I was reading a sutta the other day, and a thought popped into my head:
I think that followers of the Vajrayana often descend into superstition. By saying that, I don't mean that any of the methods unique to this path are bunk. Far from it! Rather, I think that they often become too caught up in abstruse speculations which have little to do with their practice or not, and also adopt an attitude that I like to think of we're-not-worthyism.
By we're-not-worthyism, I mean being careful to always emphasize that such-and-such a person who actually accomplished something with his practice is an emanation of some deity or has been practicing since damn near the beginning of time. If your practice couldn't potentially be the vehicle which takes you from being civil war on two legs to being Milarepa or Guru Rinpoche in less than a decade, then does it have absolutely any value at all in your life? And wouldn't you be suited to doing something more likely to benefit you, like buying things from HSN or looking at internet porn all day?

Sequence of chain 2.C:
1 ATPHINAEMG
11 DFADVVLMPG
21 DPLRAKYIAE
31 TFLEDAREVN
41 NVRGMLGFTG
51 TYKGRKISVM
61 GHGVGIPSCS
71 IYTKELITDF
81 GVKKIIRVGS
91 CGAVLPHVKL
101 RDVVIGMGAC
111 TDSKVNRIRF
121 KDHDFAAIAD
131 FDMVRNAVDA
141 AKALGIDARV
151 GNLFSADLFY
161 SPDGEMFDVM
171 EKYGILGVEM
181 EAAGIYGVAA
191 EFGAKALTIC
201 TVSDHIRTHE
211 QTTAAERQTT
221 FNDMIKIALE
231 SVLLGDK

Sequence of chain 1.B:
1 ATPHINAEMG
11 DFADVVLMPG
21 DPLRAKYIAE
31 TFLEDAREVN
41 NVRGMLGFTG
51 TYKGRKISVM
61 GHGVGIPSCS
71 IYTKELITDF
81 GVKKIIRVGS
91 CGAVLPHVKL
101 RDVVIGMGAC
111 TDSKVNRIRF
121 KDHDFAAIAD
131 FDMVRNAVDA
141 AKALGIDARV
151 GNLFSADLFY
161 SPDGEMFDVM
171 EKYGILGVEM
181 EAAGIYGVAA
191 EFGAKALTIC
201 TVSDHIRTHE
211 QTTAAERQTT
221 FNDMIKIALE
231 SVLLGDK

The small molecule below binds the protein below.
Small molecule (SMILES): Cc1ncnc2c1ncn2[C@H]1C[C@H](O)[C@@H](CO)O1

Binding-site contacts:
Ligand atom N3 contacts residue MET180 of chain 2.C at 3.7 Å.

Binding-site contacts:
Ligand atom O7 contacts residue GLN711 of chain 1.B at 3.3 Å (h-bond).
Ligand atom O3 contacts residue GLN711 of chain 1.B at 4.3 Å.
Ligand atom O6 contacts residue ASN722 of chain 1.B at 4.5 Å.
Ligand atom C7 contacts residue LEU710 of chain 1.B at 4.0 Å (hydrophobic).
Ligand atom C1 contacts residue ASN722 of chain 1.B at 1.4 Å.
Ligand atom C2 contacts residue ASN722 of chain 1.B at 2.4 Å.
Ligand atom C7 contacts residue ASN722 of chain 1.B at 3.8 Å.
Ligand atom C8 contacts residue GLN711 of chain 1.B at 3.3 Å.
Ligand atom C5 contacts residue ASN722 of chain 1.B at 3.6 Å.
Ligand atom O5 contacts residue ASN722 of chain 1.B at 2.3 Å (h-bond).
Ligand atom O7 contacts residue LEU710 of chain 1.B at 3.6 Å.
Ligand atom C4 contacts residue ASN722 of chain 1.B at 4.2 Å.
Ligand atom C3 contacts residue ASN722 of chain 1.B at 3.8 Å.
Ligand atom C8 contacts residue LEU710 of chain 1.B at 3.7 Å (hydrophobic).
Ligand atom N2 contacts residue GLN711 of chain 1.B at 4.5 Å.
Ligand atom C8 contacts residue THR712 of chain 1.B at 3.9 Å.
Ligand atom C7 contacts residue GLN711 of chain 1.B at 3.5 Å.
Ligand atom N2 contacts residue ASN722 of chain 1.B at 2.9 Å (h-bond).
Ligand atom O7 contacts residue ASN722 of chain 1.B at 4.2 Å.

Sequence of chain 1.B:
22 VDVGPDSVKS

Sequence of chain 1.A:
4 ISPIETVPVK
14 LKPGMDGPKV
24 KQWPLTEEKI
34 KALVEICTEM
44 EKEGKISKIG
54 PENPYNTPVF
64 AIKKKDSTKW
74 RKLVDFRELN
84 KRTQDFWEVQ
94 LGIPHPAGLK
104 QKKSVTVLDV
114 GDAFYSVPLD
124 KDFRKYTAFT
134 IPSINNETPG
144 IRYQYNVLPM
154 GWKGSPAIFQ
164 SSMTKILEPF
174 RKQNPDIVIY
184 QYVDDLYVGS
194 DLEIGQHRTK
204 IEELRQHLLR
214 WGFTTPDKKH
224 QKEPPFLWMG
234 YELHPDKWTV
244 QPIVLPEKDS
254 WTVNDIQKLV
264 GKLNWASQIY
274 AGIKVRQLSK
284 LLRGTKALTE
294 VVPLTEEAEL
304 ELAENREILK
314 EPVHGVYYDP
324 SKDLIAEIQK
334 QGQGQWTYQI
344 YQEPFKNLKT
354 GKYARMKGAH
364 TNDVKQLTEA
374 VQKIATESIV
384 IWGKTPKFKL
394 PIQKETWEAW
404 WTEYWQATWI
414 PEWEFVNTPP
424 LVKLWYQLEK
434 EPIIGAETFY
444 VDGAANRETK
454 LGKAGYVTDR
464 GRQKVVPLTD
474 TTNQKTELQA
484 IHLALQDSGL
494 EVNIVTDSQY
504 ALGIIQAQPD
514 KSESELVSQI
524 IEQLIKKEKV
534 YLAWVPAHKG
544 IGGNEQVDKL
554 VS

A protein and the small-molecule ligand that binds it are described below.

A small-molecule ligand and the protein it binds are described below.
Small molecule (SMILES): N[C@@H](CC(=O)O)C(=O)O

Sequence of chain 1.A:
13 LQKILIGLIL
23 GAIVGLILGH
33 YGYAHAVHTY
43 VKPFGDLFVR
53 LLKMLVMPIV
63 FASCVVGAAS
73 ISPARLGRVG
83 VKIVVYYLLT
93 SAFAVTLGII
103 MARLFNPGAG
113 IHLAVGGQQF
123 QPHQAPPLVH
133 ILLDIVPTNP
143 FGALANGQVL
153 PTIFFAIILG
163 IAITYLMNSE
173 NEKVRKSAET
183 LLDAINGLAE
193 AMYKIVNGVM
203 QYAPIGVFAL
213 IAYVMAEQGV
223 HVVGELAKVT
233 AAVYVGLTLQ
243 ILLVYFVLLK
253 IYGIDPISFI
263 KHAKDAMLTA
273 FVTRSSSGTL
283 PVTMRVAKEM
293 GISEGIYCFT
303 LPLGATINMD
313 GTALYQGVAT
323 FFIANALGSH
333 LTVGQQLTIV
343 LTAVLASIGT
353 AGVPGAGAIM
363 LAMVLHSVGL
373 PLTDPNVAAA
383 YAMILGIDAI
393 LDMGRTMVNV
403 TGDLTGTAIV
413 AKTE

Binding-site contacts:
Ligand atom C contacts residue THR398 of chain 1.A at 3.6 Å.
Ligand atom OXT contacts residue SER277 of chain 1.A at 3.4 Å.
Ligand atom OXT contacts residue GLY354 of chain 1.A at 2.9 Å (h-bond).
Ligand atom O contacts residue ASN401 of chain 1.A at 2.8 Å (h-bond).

"Malunkyaputta, it's not the case that when there is the view, 'The cosmos is eternal,' there is the living of the holy life. And it's not the case that when there is the view, 'The cosmos is not eternal,' there is the living of the holy life. When there is the view, 'The cosmos is eternal,' and when there is the view, 'The cosmos is not eternal,' there is still the birth, there is the aging, there is the death, there is the sorrow, lamentation, pain, despair, & distress whose destruction I make known right in the here & now."
Please note: This is not an attempt to start a flamewar. Rather, this is a thought which has been kicking around in the back of my head for awhile.